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Discussion Starter · #10 ·
Quote:
Originally posted by Matt_Stevens:
If more than 40% of this guy's viewing will be 4:3 material...<snip>
The thing is, it would only be that way for a year or two. As soon as HDTV is available, I'll be watching some of that. When HDTivo is available, I'll be watching nothing but that. Probably 5 yrs from now, I'll be all widescreen, all the time. My last good set lasted 10+yrs. I expect my next one to, as well. So for 60% of the lifetime of the set, I'd be kicking myself for not getting 16:9.

4 years from now, I want to look at this TV (that I'm buying now) and say "now, this is finally cool!". Not "now, this is pretty lame".


I think I have a solution for the black bars problem. The Toshiba 57H81 has something called "Orbital Movement Technology". http://ww2.onecall.com/PID_12485.htm

This stops CRT burn-in by slowly moving the picture around on the screen, to keep the bars from being in the same place/size. Sounds reasonable. It would be a good compromise solution, I think.


Anyway, thanks all of your for your excellent input.



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Quote:
Originally posted by Joe Q:
Not trying to start an argument here but did you compare the Panasonic against the Tosh or Mits?
I did not like the physical appearance of the 46" Mits. I would have considered the 50" Tosh but it wasn't out when I made my purchase. I honestly like the picture on my Panny and the price and size were right. When I was shopping around, the set looked different at every store. In fact, I had to drive out of my way to show my wife the set at a different Circuit City because the one near me had a bad picture. You are talking about one store's opinion. I don't regret my decision at this point in time. http://www.avsforum.com/ubb/smile.gif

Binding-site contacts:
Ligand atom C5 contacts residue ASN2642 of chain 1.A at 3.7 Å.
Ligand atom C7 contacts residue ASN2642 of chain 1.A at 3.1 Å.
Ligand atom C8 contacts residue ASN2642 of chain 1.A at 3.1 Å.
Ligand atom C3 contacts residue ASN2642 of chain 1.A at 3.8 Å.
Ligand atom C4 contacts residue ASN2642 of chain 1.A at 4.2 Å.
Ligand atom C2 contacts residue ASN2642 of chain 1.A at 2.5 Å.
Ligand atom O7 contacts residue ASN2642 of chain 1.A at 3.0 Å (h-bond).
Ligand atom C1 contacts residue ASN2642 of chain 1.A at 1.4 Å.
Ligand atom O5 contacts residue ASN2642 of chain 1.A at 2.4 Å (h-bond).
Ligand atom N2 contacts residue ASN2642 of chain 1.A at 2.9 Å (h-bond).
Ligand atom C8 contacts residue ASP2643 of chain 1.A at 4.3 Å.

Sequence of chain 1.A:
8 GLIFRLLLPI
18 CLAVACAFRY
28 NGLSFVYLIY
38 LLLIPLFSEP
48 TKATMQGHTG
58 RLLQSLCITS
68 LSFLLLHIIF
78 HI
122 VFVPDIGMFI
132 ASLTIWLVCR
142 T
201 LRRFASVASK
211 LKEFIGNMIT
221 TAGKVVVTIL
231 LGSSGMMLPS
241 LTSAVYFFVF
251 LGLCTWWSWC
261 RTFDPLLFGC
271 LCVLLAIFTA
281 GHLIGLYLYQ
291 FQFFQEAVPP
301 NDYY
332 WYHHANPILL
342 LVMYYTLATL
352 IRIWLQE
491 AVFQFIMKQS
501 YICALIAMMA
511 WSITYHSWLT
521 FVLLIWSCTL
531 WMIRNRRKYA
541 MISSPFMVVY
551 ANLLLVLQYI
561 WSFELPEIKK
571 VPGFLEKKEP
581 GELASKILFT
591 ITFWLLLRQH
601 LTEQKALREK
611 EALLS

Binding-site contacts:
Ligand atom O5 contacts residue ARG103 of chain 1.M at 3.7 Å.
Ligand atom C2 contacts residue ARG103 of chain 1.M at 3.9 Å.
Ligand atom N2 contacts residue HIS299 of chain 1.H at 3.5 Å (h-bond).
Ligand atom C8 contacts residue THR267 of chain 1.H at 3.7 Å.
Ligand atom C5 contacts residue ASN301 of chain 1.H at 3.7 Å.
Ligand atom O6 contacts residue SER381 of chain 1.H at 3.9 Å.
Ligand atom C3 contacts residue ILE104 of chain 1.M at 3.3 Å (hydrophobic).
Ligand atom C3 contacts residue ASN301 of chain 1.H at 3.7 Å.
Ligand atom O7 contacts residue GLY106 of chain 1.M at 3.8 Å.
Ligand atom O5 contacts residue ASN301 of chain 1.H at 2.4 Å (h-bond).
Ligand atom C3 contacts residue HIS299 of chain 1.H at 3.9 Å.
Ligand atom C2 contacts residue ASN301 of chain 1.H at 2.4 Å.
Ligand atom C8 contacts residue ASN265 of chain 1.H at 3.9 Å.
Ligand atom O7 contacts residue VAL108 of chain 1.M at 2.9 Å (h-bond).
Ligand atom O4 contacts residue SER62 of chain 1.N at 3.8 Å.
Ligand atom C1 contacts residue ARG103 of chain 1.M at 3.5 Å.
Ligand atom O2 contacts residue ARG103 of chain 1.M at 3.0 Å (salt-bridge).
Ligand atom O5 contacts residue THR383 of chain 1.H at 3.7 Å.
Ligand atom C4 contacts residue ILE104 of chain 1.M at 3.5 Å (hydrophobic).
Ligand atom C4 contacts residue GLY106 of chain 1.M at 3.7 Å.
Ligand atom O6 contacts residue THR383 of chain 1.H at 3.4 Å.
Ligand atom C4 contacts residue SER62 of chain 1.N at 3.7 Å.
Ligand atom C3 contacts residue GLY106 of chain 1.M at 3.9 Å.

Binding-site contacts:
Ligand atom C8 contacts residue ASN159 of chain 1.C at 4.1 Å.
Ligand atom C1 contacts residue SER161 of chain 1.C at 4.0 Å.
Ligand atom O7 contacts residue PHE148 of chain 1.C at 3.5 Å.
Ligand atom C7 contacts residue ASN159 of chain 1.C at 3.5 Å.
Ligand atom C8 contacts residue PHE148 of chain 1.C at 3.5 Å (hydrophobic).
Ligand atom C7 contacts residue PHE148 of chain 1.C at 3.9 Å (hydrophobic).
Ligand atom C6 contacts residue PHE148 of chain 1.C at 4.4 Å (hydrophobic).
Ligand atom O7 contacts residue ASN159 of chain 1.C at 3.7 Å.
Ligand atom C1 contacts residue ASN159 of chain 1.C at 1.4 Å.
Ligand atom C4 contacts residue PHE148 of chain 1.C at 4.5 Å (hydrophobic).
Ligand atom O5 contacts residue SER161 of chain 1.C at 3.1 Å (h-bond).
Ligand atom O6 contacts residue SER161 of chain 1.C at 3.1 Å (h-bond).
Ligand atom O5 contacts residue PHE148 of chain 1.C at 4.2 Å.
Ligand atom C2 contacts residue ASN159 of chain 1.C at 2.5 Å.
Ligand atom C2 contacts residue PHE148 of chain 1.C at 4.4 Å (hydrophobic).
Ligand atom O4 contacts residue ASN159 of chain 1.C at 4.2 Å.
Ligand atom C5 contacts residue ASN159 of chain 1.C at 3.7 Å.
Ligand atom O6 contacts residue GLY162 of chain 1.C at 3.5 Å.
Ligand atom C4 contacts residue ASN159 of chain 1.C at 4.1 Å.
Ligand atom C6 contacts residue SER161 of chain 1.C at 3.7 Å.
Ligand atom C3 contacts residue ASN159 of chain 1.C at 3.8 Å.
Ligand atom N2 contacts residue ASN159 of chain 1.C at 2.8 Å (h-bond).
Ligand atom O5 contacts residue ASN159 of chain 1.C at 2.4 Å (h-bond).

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Discussion Starter · #12 ·
Quote:
Originally posted by bmello:
When I was shopping around, the set looked different at every store.
No doubt. In my case, the panny looked better than any of the other RP units at the local Circuit City, including many that were 2x the price. I was quite happy with the picture.


I think the other units were suffering from being display models for too long, and having people play with them and not know what they were doing. Kind of like a Steinway Piano in a monkey cage.




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Don't view too much in the 4:3 mode as it will burn your screen. Since I got it I have kept in on full, not fill mode!


It's in black and white in my Users manual you can burn an image faster using that 4:3 than any other format and your complaining about not spending too much money.


I have the RCA F38310 direct view

with a built in line doubler and built in Direct TV receiver with card slot and phone plug for $2999

My set doesn't need a set top box it's already digital. You think twice about downing this HDTV as my DVD interlaced signal is almost

a digital postcard when viewed through the Component video Input with our sponsers silver serpent cables at www.bettercables.com .


I bought a Inline $575 4 to 1 switcher, now I have both of my 300 and 200 DVD changers going into the one Y-Pr-Pb input on back of HDTV. I have a inscreen view of 19 inches high by 34 inches wide viewed from 5 feet away. It fits good in my apartment it's paid off along with the switcher and all silver serpent cables connecting it. http://www.avsforum.com/ubb/smile.gif



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You can also buy the Sony 53HS10 for around $2000. I got mine from J&R for 1998. The newer model 53H30 will be a couple of hundred more.



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Sure the manuals say that watching 4:3 can cause burnin, especially since most RPTV's come from the factory in torch mode with brightness/contrast cranked all the way up. That's just them covering their butts.


Everything I've heard from this forum says that if you crank the settings down to normal levels (or use VE or Avia), you shouldn't have any problem even in 4:3.


Someone with real experience, please contradict me! http://www.avsforum.com/ubb/wink.gif

--Mike
 

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Discussion Starter · #16 ·
Quote:
Originally posted by mikepinkerton:
Sure the manuals say that watching 4:3 can cause burnin...

--Mike
Does anyone have experience with, or comments on the Toshiba "orbital motion" feature, which is supposed to avoid this by slowly moving the picture around?

--

Chris